Wow! You must have a great camera!

Is this something you’ve been told before? Or are you guilty of saying it to someone else?

I was scrolling through my news feed on Facebook today when I came across a beautiful aurora photo by a local photographer. I started reading the comments and came across one that said this: “Wow! What a camera you have that gets such beautiful aurora pictures.”

I know that the people who say this always means it as a compliment but it’s really not. It’s a bit like telling someone who’s just built a beautiful house that they must have had a great hammer.

You can take amazing photos with the cheapest, most basic camera and you can take horrible ones with a brand new D850. The camera is your tool, you create the image. The reason the woman on Facebook got a great photo is that she has spent a lot of time learning how to use her tool. She’s practiced for years, developed her artistic eye and figured out how to best use her camera to create the best image.

And let’s kill the misconception that you need a pro-level camera to capture the aurora. Here are a few examples from my journey.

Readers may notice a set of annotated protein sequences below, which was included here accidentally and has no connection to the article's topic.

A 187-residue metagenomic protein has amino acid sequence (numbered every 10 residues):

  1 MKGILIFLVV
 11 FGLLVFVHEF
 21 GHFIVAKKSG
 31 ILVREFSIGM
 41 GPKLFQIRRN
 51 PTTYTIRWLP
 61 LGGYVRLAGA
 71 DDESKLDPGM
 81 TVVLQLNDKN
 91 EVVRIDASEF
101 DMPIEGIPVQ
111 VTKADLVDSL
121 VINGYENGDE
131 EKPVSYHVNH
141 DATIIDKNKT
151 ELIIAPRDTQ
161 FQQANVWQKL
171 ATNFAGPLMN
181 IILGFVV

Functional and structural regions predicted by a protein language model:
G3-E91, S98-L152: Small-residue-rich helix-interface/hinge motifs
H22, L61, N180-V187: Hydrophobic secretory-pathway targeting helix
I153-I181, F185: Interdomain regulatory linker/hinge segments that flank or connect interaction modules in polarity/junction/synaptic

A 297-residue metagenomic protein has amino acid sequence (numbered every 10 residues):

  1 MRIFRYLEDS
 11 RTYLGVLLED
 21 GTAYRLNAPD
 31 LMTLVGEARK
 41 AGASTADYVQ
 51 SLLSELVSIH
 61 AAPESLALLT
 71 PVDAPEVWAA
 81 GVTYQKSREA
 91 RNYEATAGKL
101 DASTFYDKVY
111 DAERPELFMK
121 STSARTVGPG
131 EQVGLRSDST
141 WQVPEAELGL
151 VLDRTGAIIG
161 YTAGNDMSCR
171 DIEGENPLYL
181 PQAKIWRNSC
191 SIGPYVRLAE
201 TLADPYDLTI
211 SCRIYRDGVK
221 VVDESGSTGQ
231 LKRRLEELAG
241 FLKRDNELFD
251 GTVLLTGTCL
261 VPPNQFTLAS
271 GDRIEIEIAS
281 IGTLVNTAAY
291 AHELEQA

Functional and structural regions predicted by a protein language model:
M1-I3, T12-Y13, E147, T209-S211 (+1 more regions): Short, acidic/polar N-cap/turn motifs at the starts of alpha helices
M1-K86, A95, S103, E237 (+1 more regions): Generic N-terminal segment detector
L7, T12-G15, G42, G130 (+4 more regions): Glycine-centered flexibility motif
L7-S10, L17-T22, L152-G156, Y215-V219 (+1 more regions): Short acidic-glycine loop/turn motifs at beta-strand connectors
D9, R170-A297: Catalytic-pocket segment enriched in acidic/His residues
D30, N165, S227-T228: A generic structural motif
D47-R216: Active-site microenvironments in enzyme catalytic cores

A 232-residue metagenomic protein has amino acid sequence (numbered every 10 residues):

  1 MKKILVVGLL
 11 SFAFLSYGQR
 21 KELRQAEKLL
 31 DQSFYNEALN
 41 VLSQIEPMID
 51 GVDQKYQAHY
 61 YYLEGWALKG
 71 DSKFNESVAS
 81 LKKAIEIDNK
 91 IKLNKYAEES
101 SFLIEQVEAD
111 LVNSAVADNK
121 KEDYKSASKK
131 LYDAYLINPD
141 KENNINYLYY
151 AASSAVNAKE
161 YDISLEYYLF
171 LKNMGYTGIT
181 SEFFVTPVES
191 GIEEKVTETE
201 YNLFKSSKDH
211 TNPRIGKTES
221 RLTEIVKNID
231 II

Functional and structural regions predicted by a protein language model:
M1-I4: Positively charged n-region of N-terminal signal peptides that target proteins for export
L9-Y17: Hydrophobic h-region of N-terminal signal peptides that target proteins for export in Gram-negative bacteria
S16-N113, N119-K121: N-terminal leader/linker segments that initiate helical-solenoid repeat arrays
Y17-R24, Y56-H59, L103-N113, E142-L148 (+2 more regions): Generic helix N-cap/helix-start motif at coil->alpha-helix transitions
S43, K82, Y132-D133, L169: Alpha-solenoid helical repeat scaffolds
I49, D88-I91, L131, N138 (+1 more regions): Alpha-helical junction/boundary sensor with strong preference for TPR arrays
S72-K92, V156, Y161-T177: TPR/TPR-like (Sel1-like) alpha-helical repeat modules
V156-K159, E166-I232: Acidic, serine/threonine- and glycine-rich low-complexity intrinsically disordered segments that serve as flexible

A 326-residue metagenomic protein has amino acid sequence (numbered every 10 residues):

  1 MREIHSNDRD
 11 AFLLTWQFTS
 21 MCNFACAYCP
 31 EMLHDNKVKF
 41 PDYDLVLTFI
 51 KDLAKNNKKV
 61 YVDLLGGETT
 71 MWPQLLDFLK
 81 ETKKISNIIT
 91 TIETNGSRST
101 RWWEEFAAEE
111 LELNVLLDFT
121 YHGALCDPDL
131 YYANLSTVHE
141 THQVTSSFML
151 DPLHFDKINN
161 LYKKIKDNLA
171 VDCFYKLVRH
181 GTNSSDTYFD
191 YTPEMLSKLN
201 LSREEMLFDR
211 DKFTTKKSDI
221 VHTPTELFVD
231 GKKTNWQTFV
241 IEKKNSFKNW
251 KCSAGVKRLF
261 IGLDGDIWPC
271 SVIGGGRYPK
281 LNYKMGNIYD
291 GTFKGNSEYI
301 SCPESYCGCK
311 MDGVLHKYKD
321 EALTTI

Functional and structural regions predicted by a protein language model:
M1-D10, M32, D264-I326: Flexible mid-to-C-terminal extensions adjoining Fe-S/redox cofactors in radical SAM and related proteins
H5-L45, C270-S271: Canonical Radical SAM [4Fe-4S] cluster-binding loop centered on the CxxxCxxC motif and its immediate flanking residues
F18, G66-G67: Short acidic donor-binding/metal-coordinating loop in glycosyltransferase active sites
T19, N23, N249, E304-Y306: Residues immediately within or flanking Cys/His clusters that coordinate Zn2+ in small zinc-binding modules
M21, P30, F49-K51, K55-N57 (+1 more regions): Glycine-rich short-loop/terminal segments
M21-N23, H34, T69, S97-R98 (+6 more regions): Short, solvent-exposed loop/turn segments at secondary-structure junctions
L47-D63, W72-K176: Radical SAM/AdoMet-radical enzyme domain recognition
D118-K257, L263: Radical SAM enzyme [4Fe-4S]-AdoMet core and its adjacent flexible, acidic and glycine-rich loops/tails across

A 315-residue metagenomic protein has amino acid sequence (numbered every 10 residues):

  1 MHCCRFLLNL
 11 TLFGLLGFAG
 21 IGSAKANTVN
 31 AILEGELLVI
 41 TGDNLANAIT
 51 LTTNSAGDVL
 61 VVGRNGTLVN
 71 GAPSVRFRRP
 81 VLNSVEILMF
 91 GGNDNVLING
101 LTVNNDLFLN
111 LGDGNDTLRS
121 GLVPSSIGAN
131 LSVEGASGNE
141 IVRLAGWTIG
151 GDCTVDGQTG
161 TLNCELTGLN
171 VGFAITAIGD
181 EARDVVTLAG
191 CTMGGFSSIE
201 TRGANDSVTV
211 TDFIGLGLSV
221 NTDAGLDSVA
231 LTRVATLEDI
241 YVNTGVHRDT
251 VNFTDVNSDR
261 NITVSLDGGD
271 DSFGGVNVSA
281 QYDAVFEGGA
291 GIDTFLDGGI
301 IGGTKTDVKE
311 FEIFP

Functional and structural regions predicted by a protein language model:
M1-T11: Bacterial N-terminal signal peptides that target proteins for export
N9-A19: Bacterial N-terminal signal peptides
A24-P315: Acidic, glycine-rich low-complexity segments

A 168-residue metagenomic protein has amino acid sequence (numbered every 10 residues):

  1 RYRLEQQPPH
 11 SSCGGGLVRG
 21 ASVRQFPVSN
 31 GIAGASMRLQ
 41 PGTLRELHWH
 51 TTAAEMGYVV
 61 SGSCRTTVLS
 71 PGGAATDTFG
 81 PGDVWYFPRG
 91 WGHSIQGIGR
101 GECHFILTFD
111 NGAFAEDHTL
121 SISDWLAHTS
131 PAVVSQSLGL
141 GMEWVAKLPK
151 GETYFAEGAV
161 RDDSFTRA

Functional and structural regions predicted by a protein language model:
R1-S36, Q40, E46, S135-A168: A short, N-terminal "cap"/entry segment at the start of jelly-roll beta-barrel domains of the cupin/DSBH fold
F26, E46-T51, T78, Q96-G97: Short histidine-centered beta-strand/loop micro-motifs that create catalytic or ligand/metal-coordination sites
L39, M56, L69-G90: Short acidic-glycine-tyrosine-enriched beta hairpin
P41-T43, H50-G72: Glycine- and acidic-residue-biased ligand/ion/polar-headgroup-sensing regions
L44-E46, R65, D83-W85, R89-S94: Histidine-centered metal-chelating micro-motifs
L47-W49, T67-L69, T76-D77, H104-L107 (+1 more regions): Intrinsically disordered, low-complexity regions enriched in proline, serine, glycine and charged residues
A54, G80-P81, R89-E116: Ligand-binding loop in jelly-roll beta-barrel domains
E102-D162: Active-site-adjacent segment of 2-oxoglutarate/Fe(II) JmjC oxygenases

This first one was shot with a Nikon D800, a great FF camera that was pretty much top of the line back when I got it and still going strong! Yes, you can get awesome photos with this camera but you don’t necessarily need a camera like this in order to get great shots.

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The next one was shot with a Nikon D7000, a DX camera i used before getting the D800. Also great but very much cheaper and not aimed at the pro market. Still great photos when you know how to use it!

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Let’s go even further back in time to one of my very first aurora shoots. Back then I had my very first DSLR, an Olympus E-pl1. This was their most basic camera in the PEN series if I remember correctly, and the cheapest. Back then I still shot in jpeg and I was learning by trial and error which settings to use. As you can see, this exposure was way too long and I got startrails but I still love it! 🙂

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And finally a photo I took this winter but not with a DSLR at all. This one was shot hand held with my phone, a Samsung Galaxy s8. Because apparently phones can do this now. 🙂

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My point is this: You can get great photos with any camera so don’t feel the pressure to get something “better” and more expensive if you don’t need it. Get to know the camera you have and use it, a lot!

And if you see a great photograph and you want to compliment the photographer, then do just that. Don’t compliment their camera because the image you’re looking at was created by the person behind it.